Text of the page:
Play It Again, Sam (1989) is the most mercurial solo. With an often bumptious registral discontinuity come frequent switches in playing technique, shifts in tempo, variation of harmonic flavour, and, most interestingly, almost incessant change in the rate of change in various dimensions. The possibilities even include outbreaks of continuity (often lyrical and high), tempering the potential jokiness. (The title’s famously apocryphal quotation from Casablanca makes a technical allusion to Babbitt’s Arie da Capo.)
Opportunities may be limited in Babbitt’s study for snare drum, Homily (1987), but the score’s afterword draws a promise of transcendence from St John Chrysostom: “And why, is it asked, are there so many snares? That we may not fly low, but seek the things that are above”. Multilinearity is sought in the realm of dynamics, often underscored by use of two different beaters at once. Still this piece may be hard to hear as contrapuntal, since louder strokes so easily dominate softer ones. While Homily’s durational construction is like that of most of the other pieces, it is simpler in effect, showing how contour, timbre, and pitch enliven Babbitt’s rhythm under normal conditions.
Dynamic stratification is easy to hear on the marimba: in Beaten Paths (1988), counterpoint between sharply struck notes and ghostly ones is as vivid as that between high and low ones. This may be natural, given the equivocal registral effect of single marimba tones; the same timbral peculiarity allows the piece’s octaves not to stand out sharply (as in Soli e Duettini or Whirled Series). Registral counterpoint makes Beaten Paths a kind of duo, high and low; but its sectional contrasts come more from sonority than range: changes in the color of the bubbling. The local rhythms are delicate and tricky, inflected by dynamic crosscutting, contour, and timbre.
Babbitt’s ideal of more than one thing happening at a time reaches a technical extreme Soli e Duettini (1989; the second of three pieces with this title). Not only is each instrument’s part a self-sufficient polyphony that might suffice for a solo piece (that literally does in None But The Lonely Flute), but they do not quite share the same series. More immediately, they don’t act much alike: the guitar part is amply polyphonic in itself, and the two parts often slide past each other rhythmically, not interlocking as simply or as often as in the other duos. Susan Palma- Nidel and David Starobin, who negotiate these rhythmic disengagements and reengagements with such grace, are the work’s dedicatees.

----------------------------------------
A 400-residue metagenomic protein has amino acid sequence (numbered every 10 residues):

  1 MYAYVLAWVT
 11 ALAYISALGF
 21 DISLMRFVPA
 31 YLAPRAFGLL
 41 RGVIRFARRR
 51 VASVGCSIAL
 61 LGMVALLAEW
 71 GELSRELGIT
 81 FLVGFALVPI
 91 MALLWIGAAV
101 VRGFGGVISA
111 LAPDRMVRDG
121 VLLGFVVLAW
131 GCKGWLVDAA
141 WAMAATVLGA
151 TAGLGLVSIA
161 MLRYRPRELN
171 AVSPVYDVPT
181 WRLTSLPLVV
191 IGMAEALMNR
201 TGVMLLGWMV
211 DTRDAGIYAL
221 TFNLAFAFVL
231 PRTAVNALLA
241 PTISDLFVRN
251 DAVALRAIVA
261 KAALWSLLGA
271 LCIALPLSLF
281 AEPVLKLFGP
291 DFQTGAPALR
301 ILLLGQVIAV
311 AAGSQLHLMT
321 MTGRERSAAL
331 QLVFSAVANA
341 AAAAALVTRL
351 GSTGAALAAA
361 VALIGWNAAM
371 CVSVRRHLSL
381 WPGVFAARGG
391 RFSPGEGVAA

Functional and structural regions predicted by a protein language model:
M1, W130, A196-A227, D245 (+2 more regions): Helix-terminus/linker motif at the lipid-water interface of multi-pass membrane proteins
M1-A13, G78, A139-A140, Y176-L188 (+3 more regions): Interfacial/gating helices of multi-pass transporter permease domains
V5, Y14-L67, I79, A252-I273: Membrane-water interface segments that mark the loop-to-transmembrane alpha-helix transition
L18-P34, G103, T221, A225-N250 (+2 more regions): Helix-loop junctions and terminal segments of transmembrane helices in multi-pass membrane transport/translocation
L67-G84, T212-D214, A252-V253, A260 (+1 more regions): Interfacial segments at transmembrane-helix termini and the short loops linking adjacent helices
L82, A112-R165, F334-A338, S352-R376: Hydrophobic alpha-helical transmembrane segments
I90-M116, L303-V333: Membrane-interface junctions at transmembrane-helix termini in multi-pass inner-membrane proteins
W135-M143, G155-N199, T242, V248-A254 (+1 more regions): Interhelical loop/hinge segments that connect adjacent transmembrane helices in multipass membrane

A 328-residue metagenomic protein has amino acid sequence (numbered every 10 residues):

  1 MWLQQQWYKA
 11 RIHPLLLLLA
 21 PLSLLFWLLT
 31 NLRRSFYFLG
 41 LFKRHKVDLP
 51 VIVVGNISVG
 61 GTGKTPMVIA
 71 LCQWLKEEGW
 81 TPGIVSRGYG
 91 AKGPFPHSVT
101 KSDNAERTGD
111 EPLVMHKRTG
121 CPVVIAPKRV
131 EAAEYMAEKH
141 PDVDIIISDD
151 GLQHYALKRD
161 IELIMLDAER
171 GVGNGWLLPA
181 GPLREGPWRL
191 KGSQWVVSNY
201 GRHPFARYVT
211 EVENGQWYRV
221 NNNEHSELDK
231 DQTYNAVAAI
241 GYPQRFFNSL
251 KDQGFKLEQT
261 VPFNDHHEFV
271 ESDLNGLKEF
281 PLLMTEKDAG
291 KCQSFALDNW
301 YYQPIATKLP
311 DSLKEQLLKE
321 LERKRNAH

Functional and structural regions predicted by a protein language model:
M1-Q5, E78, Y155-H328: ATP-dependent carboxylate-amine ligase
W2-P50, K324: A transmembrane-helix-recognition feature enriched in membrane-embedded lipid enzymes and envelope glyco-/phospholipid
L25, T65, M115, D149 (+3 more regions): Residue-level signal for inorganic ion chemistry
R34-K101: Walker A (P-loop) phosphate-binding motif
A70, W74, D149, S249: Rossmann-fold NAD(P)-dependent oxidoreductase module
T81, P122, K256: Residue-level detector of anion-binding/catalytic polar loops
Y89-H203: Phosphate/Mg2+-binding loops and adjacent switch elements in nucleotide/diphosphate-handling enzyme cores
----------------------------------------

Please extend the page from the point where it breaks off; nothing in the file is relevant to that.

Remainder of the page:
The applicability of this work’s title to the entire collection may be a fortuity, but its application to the work’s form is direct: the instruments’ comings and goings create clear sections. This is the only piece for which it would be easy to lay out a “form” — flute solo, duo (long, punctuated halfway by an abortive guitar solo), guitar solo, duo (short), flute, duo (short), guitar, duo (long, ending with a brief flute solo, even more quizzical for coming last). This is not terribly informative (comments on changes of pace would improve it), but it does identify the soli and duettini comprised in this duetto.
A similar list for Whirled Series (1987), this collection’s duettone, would have to mention parts of the instruments’ ranges — “top of saxophone, middle of piano,” “bottom of saxophone, extremes of piano” — and would be very long. Better just to say that the piece traffics in contrasts of this kind; and that the sorting of registers is further inflected by differences between single and mixed ranges in each instrument, and between equal and unequal mixing. More than any plan of succession, the sheer variety of these combinations is easy to appreciate, the escape they represent from any prefabricated notion of the sonorously balanced, and the fluent oddity of Babbitt’s writing for saxophone (one of his instruments).
A particular pleasure is the unpredictability of coincidence between the partners. One twists through a complex lick, the other enters — bop! — to make a little chord out of one fast note, or to stop the figure in its tracks. They can meet any time, doing anything; whether by close coordination or happy accident, who is to say? Babbitt’s ensembles always feature this; Whirled Series is a feast of it. The final passage of fast-and-slow motion, about 45 seconds of exuberant running in place, presents an epitome of Babbitt’s tone, splitting the difference between intensely inner-directed and relentlessly “on,” austere and daft.
It would be good for the appreciation of Babbitt to focus on qualities like daring, wit, and evasion of dichotomies, rather than the usual allegations of order, structure, and rationality. The received unwisdom must depend on the wider availability of words about Babbitt’s music than of his music; the likeliest source of understanding, as of pleasure, remains the music, as presented in projects like this one and by performers like the Group for Contemporary Music, thoroughly impressive even one or two at a time.